Hotels in Bridgwater have been praised, following an undercover policing operation.
Plain clothed officers visited sites with a young cadet - and tried to book a room - without ID and paying in cash.
Ten of the 11 refused and six of those then called police to report it.
It was the second time the operation has been carried out in the town.
Last time, back in March, ten of the 13 tested booked out a room without asking any questions.
Superintendent Liz Hughes, force lead for Offences against Children, said: "We were left shocked after the first set of visits by the willingness of some hotels to book out rooms in the circumstances.
"As such, I am really pleased with the results the second time round. Our training has clearly made a difference and hotel staff now have the knowledge and confidence to report their suspicions.
"CSE victims often do not recognise they are being exploited and it’s everyone’s responsibility to be alert to the possible signs and to report their concerns.
"We will now look to offer training to more hotels and carry out the exercise in other locations across the force area."
Supt Hughes said: "I’d like to thank the volunteer police cadets who gave up their time to support us with this operation along with our partners who helped facilitate the training.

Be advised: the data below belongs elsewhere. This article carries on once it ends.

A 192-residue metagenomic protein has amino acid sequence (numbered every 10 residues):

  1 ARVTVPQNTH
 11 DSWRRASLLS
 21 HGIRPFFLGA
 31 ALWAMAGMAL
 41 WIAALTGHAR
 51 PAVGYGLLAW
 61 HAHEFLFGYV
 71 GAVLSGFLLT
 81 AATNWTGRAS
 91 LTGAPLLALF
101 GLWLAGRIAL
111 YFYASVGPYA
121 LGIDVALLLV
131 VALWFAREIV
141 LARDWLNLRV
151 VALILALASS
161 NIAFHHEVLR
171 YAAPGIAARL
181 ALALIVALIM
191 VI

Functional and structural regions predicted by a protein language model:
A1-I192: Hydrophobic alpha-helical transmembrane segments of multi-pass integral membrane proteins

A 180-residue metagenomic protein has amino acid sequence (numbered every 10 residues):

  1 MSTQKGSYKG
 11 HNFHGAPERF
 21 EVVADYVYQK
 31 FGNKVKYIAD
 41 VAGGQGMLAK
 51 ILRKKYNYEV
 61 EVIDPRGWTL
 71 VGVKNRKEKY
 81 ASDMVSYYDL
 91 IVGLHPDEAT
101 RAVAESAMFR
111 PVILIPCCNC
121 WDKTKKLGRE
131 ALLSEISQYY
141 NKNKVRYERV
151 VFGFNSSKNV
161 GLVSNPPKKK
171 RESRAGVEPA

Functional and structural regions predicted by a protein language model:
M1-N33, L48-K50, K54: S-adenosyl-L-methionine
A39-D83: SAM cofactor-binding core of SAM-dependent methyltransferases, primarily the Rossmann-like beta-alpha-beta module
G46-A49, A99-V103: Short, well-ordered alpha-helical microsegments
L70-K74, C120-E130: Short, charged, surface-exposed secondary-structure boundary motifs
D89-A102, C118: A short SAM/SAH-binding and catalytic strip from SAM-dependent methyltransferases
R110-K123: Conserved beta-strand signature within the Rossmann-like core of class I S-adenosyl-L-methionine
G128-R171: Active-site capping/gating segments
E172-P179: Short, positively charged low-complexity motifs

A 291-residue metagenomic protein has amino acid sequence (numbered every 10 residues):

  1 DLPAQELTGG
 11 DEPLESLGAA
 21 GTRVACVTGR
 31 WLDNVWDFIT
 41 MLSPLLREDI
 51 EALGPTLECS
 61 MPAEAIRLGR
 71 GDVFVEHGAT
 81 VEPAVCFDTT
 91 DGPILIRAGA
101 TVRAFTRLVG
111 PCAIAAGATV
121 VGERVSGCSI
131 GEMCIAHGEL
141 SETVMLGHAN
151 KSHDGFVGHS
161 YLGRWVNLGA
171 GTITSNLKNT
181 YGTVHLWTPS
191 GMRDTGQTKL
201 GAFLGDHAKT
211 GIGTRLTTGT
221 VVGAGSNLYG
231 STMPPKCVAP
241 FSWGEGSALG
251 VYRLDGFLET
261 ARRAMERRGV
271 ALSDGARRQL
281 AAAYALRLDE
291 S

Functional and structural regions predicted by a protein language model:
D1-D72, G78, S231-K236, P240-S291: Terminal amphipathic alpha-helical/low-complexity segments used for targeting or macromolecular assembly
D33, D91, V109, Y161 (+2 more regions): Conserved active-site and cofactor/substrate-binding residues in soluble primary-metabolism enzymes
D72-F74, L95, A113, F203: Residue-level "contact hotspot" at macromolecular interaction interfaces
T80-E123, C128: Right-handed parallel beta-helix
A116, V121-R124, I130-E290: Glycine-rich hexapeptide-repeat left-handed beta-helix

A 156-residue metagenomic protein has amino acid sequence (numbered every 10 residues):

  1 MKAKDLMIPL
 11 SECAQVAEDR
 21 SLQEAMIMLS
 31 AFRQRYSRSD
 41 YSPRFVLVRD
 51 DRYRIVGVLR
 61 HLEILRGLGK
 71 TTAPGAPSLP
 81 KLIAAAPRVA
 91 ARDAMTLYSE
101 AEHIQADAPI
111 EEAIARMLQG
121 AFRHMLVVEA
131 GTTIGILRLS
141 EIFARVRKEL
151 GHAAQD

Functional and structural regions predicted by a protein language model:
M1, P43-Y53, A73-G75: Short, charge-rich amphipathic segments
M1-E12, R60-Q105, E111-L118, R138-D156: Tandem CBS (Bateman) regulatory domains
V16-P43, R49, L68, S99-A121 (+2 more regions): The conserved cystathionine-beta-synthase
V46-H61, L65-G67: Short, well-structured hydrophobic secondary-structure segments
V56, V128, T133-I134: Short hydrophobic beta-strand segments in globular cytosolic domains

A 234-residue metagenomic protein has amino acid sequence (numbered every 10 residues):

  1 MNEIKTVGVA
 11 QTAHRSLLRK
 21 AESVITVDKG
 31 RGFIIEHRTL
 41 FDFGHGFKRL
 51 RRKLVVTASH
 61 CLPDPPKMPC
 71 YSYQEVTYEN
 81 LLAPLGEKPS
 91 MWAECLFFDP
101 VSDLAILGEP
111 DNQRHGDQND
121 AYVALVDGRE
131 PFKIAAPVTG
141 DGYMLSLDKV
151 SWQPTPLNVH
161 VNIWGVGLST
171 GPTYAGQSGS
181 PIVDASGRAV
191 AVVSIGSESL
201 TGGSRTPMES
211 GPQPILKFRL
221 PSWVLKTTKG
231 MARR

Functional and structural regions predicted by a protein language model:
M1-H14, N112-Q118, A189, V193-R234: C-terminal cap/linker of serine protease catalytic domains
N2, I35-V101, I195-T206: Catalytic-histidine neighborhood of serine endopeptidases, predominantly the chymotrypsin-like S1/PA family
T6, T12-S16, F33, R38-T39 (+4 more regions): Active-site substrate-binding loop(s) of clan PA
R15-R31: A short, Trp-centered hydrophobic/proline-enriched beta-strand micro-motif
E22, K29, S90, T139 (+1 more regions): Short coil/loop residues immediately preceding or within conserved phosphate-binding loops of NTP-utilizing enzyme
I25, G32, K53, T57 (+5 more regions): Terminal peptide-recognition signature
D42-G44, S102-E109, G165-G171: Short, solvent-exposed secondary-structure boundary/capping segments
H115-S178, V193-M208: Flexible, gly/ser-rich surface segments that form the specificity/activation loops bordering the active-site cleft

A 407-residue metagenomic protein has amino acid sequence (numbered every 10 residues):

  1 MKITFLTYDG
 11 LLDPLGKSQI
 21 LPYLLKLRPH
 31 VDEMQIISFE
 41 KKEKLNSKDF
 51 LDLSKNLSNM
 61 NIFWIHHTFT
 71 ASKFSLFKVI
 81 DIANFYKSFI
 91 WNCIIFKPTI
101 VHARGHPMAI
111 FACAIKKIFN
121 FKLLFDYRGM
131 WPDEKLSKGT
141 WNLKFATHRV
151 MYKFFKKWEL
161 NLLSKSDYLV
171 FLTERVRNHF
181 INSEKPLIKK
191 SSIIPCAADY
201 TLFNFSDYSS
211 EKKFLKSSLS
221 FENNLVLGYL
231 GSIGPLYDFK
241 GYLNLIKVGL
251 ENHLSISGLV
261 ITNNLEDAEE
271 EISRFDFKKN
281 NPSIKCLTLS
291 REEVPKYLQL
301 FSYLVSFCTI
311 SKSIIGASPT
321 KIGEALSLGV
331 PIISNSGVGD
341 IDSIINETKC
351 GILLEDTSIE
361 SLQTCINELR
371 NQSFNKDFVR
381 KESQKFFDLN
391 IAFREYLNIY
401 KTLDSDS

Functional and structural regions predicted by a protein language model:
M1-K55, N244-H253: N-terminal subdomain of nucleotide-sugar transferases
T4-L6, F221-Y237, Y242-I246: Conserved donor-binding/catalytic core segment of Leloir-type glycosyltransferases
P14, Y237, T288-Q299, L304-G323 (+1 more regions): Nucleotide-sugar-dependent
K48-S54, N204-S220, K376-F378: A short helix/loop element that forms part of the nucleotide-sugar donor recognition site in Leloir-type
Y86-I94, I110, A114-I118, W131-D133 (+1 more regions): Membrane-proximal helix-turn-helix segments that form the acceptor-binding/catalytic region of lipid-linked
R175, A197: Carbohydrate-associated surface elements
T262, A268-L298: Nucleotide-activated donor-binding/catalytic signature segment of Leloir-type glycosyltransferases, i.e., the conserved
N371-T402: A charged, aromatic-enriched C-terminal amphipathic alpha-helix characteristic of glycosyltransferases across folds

"The visits were conducted by officers working on Operation Topaz – our partnership approach to tackling CSE which sees agencies share intelligence with the aim of identifying offenders and supporting victims at an earlier stage.
Police and Crime Commissioner Sue Mountstevens said: "I was alarmed when we received the results from Operation Topaz and I'm sure it was a wake-up call that businesses and organisations need to get better at spotting the warning signs of CSE.
"I'm delighted with the outcomes of the latest exercise and this shows we need to continue to work closely in partnership and be the ones who ask, ask again and keep asking so we can stop the exploitation of our children."